While we all take concerted efforts to make sure we're never unexpectedly separated from our canine companions, it's not unheard of for the family pooch to go missing.
This can be a sad and stressful time for any dog owner, but there are ways to increase your chances of locating your four-legged friend if they have disappeared.
As Purina suggests, if your mutt is microchipped then this is potentially your best chance of being reunited (indeed, if your pooch doesn't currently carry a microchip then it's a sensible idea to arrange for them to be fitted with one in case they do get lost).
The first thing to do is to get in contact with the microchip company and left them know that your canine has gone missing - as well as checking that the contact details they have for you are up to date.
Next you should head to the spot where you last saw your pooch and spend between 15 and 30 minutes calling their name. Try not to sound distressed or anxious, and move in circles that you should gradually widen before you eventually leave if you're unsuccessful.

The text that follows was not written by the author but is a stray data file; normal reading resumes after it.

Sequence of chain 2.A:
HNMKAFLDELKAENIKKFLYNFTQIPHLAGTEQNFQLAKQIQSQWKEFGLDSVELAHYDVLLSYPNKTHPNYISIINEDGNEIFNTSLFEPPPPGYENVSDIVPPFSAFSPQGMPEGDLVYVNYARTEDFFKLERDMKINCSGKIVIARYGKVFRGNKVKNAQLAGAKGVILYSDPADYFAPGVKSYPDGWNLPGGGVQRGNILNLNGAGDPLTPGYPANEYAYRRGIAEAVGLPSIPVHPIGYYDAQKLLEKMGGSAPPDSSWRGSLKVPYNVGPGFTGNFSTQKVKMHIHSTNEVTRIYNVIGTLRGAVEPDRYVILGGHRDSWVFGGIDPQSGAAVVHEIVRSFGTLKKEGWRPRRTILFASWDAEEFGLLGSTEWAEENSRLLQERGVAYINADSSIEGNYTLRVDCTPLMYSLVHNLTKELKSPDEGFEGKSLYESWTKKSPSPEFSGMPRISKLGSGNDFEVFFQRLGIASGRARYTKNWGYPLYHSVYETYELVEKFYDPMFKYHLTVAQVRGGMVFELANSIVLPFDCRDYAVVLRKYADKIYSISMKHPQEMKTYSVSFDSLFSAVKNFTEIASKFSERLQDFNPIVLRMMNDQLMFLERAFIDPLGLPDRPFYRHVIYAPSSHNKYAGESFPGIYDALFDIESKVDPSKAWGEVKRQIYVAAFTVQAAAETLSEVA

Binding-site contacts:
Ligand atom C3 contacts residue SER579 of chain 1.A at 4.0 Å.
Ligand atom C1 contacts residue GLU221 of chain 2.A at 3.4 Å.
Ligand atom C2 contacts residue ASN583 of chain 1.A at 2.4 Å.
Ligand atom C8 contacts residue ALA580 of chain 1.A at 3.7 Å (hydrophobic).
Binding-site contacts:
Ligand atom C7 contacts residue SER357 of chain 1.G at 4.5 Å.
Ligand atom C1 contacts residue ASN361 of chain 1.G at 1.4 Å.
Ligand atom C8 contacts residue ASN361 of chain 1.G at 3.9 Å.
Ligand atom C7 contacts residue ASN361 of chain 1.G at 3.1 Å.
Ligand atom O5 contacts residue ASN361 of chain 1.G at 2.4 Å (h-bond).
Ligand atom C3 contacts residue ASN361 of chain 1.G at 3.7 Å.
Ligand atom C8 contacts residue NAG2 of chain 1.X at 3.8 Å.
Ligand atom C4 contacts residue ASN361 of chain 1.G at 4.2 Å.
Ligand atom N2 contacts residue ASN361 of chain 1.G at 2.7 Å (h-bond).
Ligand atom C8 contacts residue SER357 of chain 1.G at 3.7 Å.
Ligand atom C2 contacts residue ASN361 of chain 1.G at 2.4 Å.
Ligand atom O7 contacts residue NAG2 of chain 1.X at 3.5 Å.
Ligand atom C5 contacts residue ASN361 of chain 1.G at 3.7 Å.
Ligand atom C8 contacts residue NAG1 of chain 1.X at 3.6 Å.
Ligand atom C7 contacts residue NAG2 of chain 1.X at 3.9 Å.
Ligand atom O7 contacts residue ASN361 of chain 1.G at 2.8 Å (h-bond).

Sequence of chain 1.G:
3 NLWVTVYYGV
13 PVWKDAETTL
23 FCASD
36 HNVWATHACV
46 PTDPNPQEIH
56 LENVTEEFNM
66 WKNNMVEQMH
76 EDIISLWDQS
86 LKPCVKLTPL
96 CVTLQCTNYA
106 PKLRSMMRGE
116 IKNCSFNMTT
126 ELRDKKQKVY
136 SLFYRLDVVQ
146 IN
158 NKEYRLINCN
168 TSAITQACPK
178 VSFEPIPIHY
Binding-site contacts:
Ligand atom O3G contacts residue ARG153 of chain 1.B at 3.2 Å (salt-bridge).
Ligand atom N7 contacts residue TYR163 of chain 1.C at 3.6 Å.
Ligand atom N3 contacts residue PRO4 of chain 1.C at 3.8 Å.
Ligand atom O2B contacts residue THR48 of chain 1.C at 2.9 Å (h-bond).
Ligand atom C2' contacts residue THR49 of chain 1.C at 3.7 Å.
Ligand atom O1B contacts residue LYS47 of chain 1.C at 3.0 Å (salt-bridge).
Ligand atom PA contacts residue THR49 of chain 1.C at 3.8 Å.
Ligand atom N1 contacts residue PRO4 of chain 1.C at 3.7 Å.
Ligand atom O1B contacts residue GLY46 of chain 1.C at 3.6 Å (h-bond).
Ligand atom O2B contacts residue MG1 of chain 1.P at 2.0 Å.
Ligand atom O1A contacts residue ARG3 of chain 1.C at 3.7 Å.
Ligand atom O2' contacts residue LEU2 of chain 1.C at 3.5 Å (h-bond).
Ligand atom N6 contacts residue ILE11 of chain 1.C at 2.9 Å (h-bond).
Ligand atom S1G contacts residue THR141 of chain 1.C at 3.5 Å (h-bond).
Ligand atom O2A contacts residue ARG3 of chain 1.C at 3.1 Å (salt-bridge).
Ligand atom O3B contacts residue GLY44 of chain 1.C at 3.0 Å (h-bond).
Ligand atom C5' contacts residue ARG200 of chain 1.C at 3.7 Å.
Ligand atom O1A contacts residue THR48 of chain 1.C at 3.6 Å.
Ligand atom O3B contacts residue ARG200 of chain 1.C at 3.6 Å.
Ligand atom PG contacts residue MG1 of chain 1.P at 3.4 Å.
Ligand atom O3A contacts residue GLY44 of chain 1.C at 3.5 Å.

A sensible tactic is to ask people who you pass if they've seen your dog, and if they seem willing to help then give them either your or your vet's number in case they do stumble across your dog.
Once you're back home, if you have pet insurance then contact the insurer to make them aware of the situation - they may be able to provide financial assistance or give you advice on how to advertise for your mutt's return.
Having done this, preparing a flyer is a sensible tactic - include information about your canine, as well as the relevant contact details and a photograph if possible. Distribute these as widely as possible throughout the neighbourhood.
Calling local vets and animal rescue centres is another good idea as they can keep a lookout for your pooch based on the description you provide, and can make sure your canine gets its dry dog food before you are eventually reunited.
Written by: Hannah